Added to rising fares (up 6%, say IATA), unit revenues approaching 2008 levels and falling fuel prices, there is indeed much to celebrate although, as Air Transport Association Chief Economist John Heimlich said during a recent lunch: "Better does not equal good." He also pointed to the fragility of the recovery given the US unemployment rate and the fact the US gross domestic product remains depressed.

“Better” Does Not Equal “Good”: Both the airline industry and the US economy have a long way to go

He noted fuel was still higher than last year and the continuing European financial crisis is depressing recovery there.

Airline fuel costs are high and poised to rise

Still, IATA is predicting North American carriers will post USD1.9 billion in profits this year with recovery well underway.

International Air Freight vs Premium Passenger Traffic

Carriers are also raking in new revenue by imposing fees on services such as checked luggage, blankets, early boarding and seat selection. Ancillary revenues are contributing much to this although the Air Transportation Association said the Government Accountability Office estimate of fees for luggage and other fees was USD2 billion lower than its own estimate, which indicates carriers raked in USD5 billion when including cancellation and change fees. Legislators are eyeing this revenue for taxation to feed the Aviation Trust Fund. Even so, the Department of Transportation’s 1Q2010 report on ancillary revenues showed all but baggage in decline.

The only other cloud for US airlines centres over American, which remains at a USD600 million disadvantage to its peers who entered bankruptcy. American posted a USD500 million loss in the first quarter while its peers where all posting significant recovery. Even it, however, has reason to celebrate given the European Union’s clearance of its oneworld trans-Atlantic alliance with British Airways and Iberia last week which, it says, will yield USD500 million in benefits. Hudson Securities Analyst Dan McKenzie fears the carrier “may prove an earnings zombie over this next cycle", according to a recent research note. And CRT Capital Group LLC Analyst Michael Derchin’s projection that the carrier would eek out a small profit was retracted recently.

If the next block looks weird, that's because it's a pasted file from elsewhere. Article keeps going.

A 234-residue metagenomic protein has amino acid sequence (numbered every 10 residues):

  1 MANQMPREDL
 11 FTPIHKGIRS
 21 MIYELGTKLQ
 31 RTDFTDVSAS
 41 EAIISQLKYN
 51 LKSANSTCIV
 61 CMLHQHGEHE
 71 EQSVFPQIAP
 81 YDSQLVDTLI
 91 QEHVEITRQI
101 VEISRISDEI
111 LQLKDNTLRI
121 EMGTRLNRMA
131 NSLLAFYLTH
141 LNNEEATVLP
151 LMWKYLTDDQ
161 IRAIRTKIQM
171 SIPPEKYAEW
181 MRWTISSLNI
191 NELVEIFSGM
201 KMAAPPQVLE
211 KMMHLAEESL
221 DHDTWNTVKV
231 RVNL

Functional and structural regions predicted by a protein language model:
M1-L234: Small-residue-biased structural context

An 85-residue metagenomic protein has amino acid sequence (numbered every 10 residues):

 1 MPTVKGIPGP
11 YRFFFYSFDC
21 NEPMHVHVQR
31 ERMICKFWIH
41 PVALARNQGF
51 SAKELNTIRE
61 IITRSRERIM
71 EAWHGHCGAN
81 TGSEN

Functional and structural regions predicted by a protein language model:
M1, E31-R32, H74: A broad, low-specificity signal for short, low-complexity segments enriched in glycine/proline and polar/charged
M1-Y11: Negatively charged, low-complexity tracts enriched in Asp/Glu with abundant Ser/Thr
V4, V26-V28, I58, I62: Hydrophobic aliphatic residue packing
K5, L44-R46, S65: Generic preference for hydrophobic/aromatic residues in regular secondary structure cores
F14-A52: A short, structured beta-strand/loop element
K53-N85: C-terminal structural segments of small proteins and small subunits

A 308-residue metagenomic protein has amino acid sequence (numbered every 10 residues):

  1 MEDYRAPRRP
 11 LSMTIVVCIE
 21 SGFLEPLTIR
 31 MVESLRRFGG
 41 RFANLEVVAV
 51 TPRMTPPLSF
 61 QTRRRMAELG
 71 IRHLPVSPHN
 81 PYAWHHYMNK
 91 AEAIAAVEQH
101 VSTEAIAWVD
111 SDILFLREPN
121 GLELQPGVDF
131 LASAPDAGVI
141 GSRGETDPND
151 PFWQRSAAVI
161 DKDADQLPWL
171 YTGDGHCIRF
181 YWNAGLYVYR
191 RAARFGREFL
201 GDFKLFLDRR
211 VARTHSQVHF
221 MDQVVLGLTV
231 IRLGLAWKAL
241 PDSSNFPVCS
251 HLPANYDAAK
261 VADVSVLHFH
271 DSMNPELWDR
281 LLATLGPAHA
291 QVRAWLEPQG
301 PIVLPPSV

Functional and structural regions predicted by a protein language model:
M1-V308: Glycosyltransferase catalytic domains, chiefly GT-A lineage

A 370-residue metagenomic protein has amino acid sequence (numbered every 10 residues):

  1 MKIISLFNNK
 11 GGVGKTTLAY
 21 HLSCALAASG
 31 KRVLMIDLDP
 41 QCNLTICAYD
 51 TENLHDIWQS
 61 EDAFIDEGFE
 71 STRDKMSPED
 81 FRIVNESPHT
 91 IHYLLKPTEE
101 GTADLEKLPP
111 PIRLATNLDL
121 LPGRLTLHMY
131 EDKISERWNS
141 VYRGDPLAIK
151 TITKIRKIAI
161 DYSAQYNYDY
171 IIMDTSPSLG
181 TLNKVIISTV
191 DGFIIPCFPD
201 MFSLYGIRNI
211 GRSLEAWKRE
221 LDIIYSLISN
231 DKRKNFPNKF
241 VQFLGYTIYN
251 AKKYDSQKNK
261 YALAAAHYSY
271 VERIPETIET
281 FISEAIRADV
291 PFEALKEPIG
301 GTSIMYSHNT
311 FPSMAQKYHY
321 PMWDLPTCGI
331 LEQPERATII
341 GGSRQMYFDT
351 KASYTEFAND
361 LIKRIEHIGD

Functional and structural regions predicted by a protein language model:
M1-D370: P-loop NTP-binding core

Derchin estimates US airlines will report overall net income of USD1.7 billion for the second quarter, a USD2.7 billion swing over a year ago when the industry was in the depths of its bloodbath. He suggested that airlines could post a 20% increase in 2Q2010 revenues despite a very limited traffic demand increase of only 2.5%. He also predicted yields would be up 17.6%. In May, according to ATA, international flight yield was up 28% on Atlantic and 25% of Pacific routes.

“Happy days are here again,” he said. “There is clear evidence that business travel has come back and they’re paying higher fares. And summer is off to a really strong start and planes are completely full. Airline managements are in the early stages of focusing on more stable, profitable business models capable of producing higher returns over a full economic cycle. Revenue growth has been a function of modest load-factor improvement and strong pricing."

Stifel Nicolaus analyst Hunter Keay agrees that executives have turned a corner in fiscal management. He recently wrote that they are abandoning the obsession with “butts in seats” which depresses yields as deep discounts push load factor at the expense of yield. Even so, he predicted some late-year discounting although it will not come as far out as has been the case in the past.

Linenberg agreed, pointing to airline efforts at doing more with less capital invested and assets deployed, divestiture of non-core assets, outsourcing of ground handling, maintenance and on-board catering, greater reliance on aircraft/equipment leasing and network expansion through codesharing joint ventures/alliances and consolidation. “All this indicates that management have become better stewards of capital,” he told a recent International Aviation Club audience.

Linenberg cautioned that airline fares cannot be compromised in the face of higher capital and regulatory costs, looming environment costs with European ETS and possible US cap and trade along with higher fuel prices. Airline executives have continually hit rising airport and facility costs as major concerns in each quarterly conference call. He cautioned that demand is still fairly elastic.

Return on Invested Capital in the Global Airline Industry vs. Cost of Capital: 1993 to 2012F

He cautioned steep restraint on capital expenditures would increase free cash flow, a key metric for airline health.